Pears are a member of the rose family, and most likely originate from eastern Asia, though some believe the European Pear and Asian Pear evolved separately.

Brought over the Atlantic Ocean by European colonists, pears were one of the first fruits cultivated in the New World. Pear trees were planted 350 years ago in the Massachusetts Bay colony. The world’s largest grower of pears, however, is China, which producers 15.5 million tons of pears per year, three-quarters of the world total.

The Vineland Growers Co-Operative provides Food Services with their fresh pears from the Niagara Peninsula.

  • Bartlett
  • Clapp’s Favourite
  • Anjou
  • Bosc
  • Flemish Beauty
Pears are a good source of fibre and vitamin C, as well as potassium and folacin.
Pears are best harvested when mature, though not ripened, as they can be soft and mushy in the center is left to ripen on the tree.

Look for pears that are relatively firm, with good colouring for the variety. They should be smooth-skinned, unshrivelled, and free of blemishes.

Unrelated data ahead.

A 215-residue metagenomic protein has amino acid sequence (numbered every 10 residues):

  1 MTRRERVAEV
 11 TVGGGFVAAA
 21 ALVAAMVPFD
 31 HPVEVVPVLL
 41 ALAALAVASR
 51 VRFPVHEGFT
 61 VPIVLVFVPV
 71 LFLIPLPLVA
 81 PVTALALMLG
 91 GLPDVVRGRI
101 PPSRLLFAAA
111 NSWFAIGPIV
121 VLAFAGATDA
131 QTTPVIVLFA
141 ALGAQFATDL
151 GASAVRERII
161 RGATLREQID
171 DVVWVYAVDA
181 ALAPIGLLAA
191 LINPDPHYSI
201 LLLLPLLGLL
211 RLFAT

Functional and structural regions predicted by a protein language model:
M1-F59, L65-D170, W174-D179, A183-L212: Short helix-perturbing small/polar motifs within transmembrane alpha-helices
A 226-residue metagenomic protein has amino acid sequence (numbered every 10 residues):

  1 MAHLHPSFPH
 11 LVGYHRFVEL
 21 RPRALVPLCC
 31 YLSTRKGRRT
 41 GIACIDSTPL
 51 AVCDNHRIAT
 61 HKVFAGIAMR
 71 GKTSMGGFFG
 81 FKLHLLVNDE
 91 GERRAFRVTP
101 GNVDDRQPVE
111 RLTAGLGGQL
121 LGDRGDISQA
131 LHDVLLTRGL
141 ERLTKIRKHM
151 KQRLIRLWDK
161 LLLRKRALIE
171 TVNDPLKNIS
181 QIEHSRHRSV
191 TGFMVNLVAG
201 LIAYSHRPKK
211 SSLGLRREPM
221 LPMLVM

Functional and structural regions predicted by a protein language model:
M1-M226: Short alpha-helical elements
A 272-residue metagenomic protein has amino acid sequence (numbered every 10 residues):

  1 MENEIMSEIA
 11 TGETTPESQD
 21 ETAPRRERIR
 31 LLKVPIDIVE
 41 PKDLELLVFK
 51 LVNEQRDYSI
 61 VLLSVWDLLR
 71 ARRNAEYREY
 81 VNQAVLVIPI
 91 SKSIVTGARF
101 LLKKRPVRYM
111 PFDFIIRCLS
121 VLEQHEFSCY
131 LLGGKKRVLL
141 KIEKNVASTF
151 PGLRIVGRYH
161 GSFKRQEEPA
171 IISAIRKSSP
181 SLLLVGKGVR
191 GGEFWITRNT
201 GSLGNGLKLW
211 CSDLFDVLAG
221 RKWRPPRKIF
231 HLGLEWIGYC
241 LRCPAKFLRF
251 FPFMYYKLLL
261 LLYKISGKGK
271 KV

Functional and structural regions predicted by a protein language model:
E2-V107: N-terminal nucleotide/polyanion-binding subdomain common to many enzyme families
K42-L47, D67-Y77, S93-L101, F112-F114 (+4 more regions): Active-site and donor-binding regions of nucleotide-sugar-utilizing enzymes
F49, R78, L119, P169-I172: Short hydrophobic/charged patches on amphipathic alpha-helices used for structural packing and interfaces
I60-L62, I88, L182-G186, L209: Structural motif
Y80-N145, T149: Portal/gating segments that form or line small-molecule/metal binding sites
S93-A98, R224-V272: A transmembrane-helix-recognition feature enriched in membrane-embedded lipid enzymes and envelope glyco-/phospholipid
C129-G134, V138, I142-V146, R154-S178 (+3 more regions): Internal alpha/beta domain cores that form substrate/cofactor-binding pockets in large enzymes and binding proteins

Ripe pears spoil easily, so refrigerate immediately, and eat within a couple of days.

Store in the low-humidity drawer of your refrigerator.

Rinse gently under cool running water prior to preparing; be careful, they bruise easily.

Pears are great for eating fresh and whole as a snack, but can be used for pies, tarts, baked goods, sherbet, preserves, and with salads.

Some varieties of pears are better suited for cooking than others:

  • Bartlett pears are great for using in desserts, and preserve well.
  • Clapp’s Favourite are good for cooking and poaching.
  • Anjou pears cooks and bakes well.
  • Bosc pears work well with gently cooked dishes.
  • Flemish Beauty is good for baking.
Seasonal Availability
August to January

Nutrition per 1 pear with skin (166 g):

Nutrient Value
Calories 166
Protein 1
Carbohydrates 26 g
Total Sugar 16 g
Total Dietary Fibre 5.0 g
Calcium 15 mg
Iron 0.3 mg
Potassium 198 mg
Magnesium 12 mg
Vitamin C 7 mg

Provided by Health Canada